Jessie Greengrass: "Sight"

I’ve been knocked over by the beauty and control of Jessie Greengrass’s short debut novel, Sight, about becoming a parent and losing one. (I’d seen coverage in The Atlantic and The New Yorker.) I was impressed and absorbed by the very first page:

The start of another summer, the weather uncertain but no longer sharply edged, and I am pregnant again. In front of me is all the ordinary and useful disarrangement of my desk and beyond it the rain-smudged window with a view across our garden to where my daughter plays, watched over by Johannes. She has begun to lose, lately, the tumbling immediacy of toddlerhood. I notice it when we walk together, our strides separate, or when we sit face to face across a table—how she is taller now and straighter, and inflects her actions with intent. Once her thoughts broke like weather across her face, but that readable plasticity is gone and she is not so transparent: complexity has brought concealment. The weight of her body when I lift her takes me by surprise, its unfamiliarity a reiteration of the distance between us. She used to clamber over me, her legs, around my waist, her arms around my neck, as though I were furniture or an extension of herself, unthought-of or intimately known. Now she stands apart and I must reach for her, on each occasion a little further until it seems her progress towards adulthood is a kind of disappearing and that I know her less and less the more that she becomes herself. This is how things out to be, her going away while I remain, but still I think that if I could then I might reach across to where she stands, outlined against the violent yellow mass of a forsythia bush, and pull her back to me, to keep her always in my sight so that she might be nothing more than the sum of what I know of her.

Every 20 pages or so after that, reading at night in bed, I would tell my wife, This book is incredible — I’m stunned.

Don’t miss it.

Four Recent Pieces on Parenthood

On this Father's Day, here are four terrific recent pieces I've been lucky to come across — two very short essays, two short poems — that capture this part of life so well: 

Lucky Podcast: "The Choice"

I don't think I've ever been more moved by an audio story than I was listening to this two-part podcast episode called "The Choice": 

In April of 1992, Nada Rothbart was living happily in Sarajevo, Bosnia, with her husband and two young sons–till the night the Bosnian Civil War broke out on the street in front of her home. By the time they recognized what was happening–it was too late; Nada was trapped with her children, surrounded by tanks and snipers. After 60 days with almost no food, no water, and no power, a surprise ceasefire was announced. Nada put on her shoes, grabbed her children, and walked out the door.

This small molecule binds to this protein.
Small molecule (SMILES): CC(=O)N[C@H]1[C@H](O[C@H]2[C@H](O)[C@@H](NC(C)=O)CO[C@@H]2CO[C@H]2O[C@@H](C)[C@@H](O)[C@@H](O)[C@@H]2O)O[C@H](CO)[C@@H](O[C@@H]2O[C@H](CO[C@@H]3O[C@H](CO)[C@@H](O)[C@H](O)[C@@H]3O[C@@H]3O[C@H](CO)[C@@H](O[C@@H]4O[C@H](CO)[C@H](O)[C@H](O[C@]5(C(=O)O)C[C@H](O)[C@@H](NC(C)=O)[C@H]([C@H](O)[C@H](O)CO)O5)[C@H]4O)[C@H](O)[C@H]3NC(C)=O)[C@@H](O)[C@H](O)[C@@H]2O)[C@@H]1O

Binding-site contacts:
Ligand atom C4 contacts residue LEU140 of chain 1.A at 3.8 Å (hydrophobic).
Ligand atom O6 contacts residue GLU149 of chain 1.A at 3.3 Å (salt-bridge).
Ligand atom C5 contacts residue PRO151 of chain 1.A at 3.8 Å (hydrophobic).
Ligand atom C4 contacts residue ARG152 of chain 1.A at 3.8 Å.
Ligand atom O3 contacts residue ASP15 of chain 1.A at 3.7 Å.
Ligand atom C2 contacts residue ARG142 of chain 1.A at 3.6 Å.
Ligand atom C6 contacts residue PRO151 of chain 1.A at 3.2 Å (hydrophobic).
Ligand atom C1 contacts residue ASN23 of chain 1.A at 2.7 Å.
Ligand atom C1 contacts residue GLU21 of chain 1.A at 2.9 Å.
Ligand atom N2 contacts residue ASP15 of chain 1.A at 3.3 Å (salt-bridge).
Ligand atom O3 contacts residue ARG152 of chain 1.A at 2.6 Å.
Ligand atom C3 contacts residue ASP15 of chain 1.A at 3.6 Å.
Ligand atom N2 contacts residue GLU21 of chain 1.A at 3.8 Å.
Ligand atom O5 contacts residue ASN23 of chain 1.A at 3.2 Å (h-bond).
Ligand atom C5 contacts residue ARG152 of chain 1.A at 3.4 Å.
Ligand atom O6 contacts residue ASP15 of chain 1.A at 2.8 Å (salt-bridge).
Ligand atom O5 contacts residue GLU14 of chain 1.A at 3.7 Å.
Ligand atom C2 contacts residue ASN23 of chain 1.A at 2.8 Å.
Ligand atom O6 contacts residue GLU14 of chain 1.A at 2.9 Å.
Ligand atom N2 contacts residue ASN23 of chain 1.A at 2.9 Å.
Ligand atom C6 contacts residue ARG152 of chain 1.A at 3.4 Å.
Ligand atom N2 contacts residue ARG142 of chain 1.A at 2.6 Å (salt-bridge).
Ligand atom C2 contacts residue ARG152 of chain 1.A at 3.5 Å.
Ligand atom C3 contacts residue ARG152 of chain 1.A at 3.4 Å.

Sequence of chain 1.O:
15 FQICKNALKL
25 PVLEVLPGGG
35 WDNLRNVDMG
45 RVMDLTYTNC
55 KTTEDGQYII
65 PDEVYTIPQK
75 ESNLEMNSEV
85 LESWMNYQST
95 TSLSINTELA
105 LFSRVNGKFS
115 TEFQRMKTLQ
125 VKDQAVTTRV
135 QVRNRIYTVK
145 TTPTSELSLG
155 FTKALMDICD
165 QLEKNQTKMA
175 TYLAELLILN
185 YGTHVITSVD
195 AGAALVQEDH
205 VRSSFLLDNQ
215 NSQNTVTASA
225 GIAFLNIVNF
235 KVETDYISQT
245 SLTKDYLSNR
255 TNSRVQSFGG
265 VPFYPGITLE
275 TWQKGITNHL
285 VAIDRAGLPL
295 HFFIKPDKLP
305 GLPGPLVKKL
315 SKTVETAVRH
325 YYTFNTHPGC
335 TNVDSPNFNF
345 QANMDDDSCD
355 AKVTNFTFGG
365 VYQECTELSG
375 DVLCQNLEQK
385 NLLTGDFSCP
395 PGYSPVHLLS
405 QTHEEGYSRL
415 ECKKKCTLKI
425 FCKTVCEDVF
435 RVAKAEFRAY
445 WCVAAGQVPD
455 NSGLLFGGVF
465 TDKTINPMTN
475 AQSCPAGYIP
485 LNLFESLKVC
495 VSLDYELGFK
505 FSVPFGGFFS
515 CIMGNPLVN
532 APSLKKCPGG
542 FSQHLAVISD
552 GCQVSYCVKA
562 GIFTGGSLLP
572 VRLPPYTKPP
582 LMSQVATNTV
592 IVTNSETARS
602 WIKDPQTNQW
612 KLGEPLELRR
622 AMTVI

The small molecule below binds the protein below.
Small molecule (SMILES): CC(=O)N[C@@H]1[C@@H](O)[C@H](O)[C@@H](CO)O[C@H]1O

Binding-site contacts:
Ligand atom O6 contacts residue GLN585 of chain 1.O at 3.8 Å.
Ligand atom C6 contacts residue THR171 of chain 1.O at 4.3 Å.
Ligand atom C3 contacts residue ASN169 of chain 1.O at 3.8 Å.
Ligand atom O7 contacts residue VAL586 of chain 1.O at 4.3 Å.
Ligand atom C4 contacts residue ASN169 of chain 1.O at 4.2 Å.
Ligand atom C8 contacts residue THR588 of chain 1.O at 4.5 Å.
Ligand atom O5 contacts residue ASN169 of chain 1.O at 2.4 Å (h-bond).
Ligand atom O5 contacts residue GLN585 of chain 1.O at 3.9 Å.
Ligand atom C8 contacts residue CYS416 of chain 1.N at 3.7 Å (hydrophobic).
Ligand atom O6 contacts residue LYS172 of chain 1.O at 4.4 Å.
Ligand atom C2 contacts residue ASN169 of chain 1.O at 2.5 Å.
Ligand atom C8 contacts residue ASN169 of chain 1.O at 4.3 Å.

That's just the beginning of this remarkable, harrowing story that contains both the worst and best of what's possible in life. Part 1: online or iTunes. Part 2: online or iTunes.  (H/T to Snap Judgement, where I first heard episode 1.) 

Karl Ove Knausgaard Walks Central Park

For The New Yorker Radio Hour, Joshua Rothman walks Central Park with one of my favorite living writers. I especially loved this bit, which comes after Knausgaard is asked about the differences between the way children and adults go through their days: 

I have four children, and maybe when I spend a summer day with them, it is like nothing. Time is just passing. There's nothing remarkable happening. It's like the world is not attached to me, and I'm not attached to the world anymore. And then I remember the summers when I was a child myself — how important everything was, how attached I was to everything that happened, and how slowly those days evolved, somehow. I find it very easy to underestimate my own children. That I don't see them — that they're just little creatures, not realizing that they have an enormous, huge and independent inner life. Somehow, the task is apparently to be aware of that.

A Father's Tradition

A Happy Fathers Day nod to a dad who passed down his now-40-year tradition of logging the culture he took in each year. He turned 75 today, and said he’s going to go back through his decades of notes and see what’s risen to the top. 

Our conversation moved me to page through my own logbook. Here, a few pics of pages covering books, films and concerts during the late 90s/early 2000s, a few years before my process went digital

Alan Burdick on Time

From "The Secret Life of Time," published in The New Yorker:

Years ago, long before I had children or was even married, a friend with children said, “The thing about having kids is that after a while you forget what it was like before you had them.” The idea was shocking. Busy enough with my own life, I couldn’t envisage a future self whose comings and goings were circumscribed, apparently happily, by the wants and needs of people half my size. But that’s what happened. As I grew into the role of parent, I sometimes felt as if I were taking apart a ship and using the planks to build a ship for someone else. I was building a ship across time, out of my time.

Paul Kalanithi Writes To His Daughter

From his extraordinary book, When Breath Becomes Air:

When you come to one of the many moments in life where you must give an account of yourself, provide a ledger of what you have been, and done, and meant to the world, do not, I pray, discount that you filled a dying man’s days with a sated joy, a joy unknown to me in all my prior years, a joy that does not hunger for more and more but rests, satisfied. In this time, right now, that is an enormous thing.